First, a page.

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My desire to become an excellent accountant makes me enthusiastic, motivated, focused, and an excellent fit for this job.

Is it right to put a comma before "and" ?

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Answer to your question

Comma or no comma is accepted.

According to https://www.grammarly.com/blog/what-is-the-oxford-comma-and-why-do-people-care-so-much-about-it/

Use of the Oxford comma is stylistic, meaning that some style guides demand its use while others don’t.

But, personally I think it's a good habit to use it, one reason being because it prevents what above article refers to as "strange misunderstandings".

By the way

The structure of your sentence should be grammatically reconsidered. Although joining different parts of speech by a conjunction like "and" is done sometimes informal speech, from a "strictly speaking" perspective, the list should include only one part of speech:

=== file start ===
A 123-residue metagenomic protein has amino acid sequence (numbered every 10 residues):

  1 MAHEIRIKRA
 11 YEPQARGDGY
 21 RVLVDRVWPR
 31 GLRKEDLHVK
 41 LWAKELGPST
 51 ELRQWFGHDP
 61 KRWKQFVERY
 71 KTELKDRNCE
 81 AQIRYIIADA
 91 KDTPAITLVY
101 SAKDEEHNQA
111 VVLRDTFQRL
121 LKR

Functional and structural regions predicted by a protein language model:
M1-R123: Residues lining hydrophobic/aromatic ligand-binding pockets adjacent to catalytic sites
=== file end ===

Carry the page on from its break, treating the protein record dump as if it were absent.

From https://en.wikipedia.org/wiki/Conjunction_(grammar)#Coordinating_conjunctions

Coordinating conjunctions, also called coordinators, are conjunctions that join, or coordinate, two or more items (such as words, main clauses, or sentences) of equal syntactic importance.

I interpret "syntactic importance" to include part of speech. If it really doesn't, in this case it still wouldn't hurt to err on the side of strict interpretation.

On that note:

In your sentence, the following function as adjectives:

  • enthusiastic
  • motivated
  • focused

However, the following functions as a noun:

  • fit

So, one way to start restructuring is the following:

My desire to become an excellent accountant makes me enthusiastic, motivated, and focused, and it makes me an excellent fit for the job.

Changing the meaning a little bit for conciseness, we can use the following:

I am an excellent fit for the job because my desire to become an excellent accountant makes me enthusiastic, motivated, and focused.

Tying everything back to your original question, note that I used the Oxford comma :)

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